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Both the pencil skirt and the A-line skirt were designed by the famous Frenchman Christian Dior, who is single-handedly credited with inspiring 1950s fashion.
Lets first talk about the inspiring pencil skirt trend that has taken the world by storm.
By definition, the pencil skirt is a slim-fitting skirt with a straight, narrow cut. Generally the hem falls to, or is just below, the knee and is tailored for a close fit. It is named for its shape: long and slim like a pencil.
The versatile pencil skirt may be worn either as part of a suit or as a separate, individual piece of clothing. The slim, narrow shape of a pencil skirt can restrict the movement of the wearer so pencil skirts often have a slit at the back, or less commonly at the sides. Sometimes a pleat, which exposes less skin, is used instead of a slit, to allow the wearer to move about freely and modestly
Some classic shoes for wearing with a pencil skirt are pumps, or high heels, with sheer stockings or tights. Back-seamed hosiery recalls the classic pencil-skirt era of the 1950s. The pencil skirt brings a feminine sexiness to a woman's outfit without having to show skin.
Pencil skirts can also be worn with flats for a more casual, youthful appearance that echoes the 1960s. Pencil skirts and loafers are classic "Prep."
Narrow-fitting skirts have a long history in western fashion. The parent to the pencil skirt is the hobble skirt, a pre-WWI fad inspired by the Ballets Russes. This full-length skirt with a narrow hem restricted walking about freely.
It was in his 1954 Autumn Winter collection did the the French designer Christian Dior introduce the classic modern pencil skirt.
The pencil skirt quickly became very popular, especially for office wear. This success was due to women's desire for new fashions in the wake of Second World War and Cold War rationing, coupled with the austere economic climate, when fabrics were expensive.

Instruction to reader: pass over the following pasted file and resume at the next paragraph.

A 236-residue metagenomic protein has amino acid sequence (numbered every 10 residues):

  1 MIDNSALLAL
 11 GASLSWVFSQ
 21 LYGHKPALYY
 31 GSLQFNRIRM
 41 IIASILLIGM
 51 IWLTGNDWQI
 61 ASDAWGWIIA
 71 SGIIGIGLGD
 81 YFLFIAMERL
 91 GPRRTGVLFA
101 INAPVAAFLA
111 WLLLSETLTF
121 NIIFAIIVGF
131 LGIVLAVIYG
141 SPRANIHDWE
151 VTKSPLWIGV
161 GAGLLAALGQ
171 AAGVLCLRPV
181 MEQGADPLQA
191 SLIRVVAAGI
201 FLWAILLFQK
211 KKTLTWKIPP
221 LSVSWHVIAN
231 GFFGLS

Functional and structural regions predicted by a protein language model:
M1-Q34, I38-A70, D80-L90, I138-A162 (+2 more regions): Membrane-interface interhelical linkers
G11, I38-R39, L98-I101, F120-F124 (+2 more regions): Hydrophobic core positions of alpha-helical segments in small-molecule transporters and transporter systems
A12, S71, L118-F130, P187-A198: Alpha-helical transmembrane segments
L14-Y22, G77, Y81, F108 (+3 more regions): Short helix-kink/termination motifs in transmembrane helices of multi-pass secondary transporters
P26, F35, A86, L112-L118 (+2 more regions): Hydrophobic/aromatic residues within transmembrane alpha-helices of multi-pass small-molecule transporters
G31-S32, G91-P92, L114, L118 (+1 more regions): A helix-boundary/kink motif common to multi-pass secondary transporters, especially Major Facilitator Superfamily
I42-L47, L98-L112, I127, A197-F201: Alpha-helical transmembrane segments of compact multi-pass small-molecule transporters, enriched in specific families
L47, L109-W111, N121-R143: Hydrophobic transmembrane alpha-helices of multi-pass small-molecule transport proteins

The pencil skirt feels different from looser skirts, and impacts the wearer's movements and posture. Walking needs to be done in shorter strides; and entering and leaving a car gracefully takes much practice. When sitting, the legs need to be close together. Activities such as climbing ladders and riding bicycles can be very difficult in a pencil skirt, making a woman more 'lady-like' in some vague sense. The pencil skirt is warmer due to the reduced ventilation, and is less likely to be blown up by gusts of wind.
A vent or kick pleat in the center back seam of the skirt makes it easier to walk with a normal stride, while preserving the slim line.
Coming to the stylish A-line skirt.
An A-line skirt is a skirt that is fitted at the hips and waist and gradually flares out towards the hem, giving the impression of the shape of a capital letter A. The term is also used to describe dresses and coats with a similar silhouette.
The term was first used by the same French couture designer Christian Dior who fathered the pencil skirt, as the label for his collection of spring 1955. The A-Line collection's feature item, the "most wanted silhouette in Paris" back then, was a "fingertip-length flared jacket worn over a dress with a very full, pleated skirt".
Although an A-shape, this silhouette was not identical to what is now understood to embody the A-line idea. That idea was given its definitive expression and popularized by Dior's successor, Yves Saint Laurent, with his "Trapeze Line" of spring 1958, which featured dresses flaring out dramatically from a fitted shoulder line.
A-line clothes remained popular in the 1960s and 70s, disappeared from fashion almost completely by the early 1980s and were revived by the retro trend of the late 1990s. By that time, "A-line" was used more loosely to describe any dress wider at the hips than at the bust or waist, as well as a number of flared skirt styles. "True" A-line shapes on the pattern of Dior and Saint Laurent saw a revival in the early 2000s.
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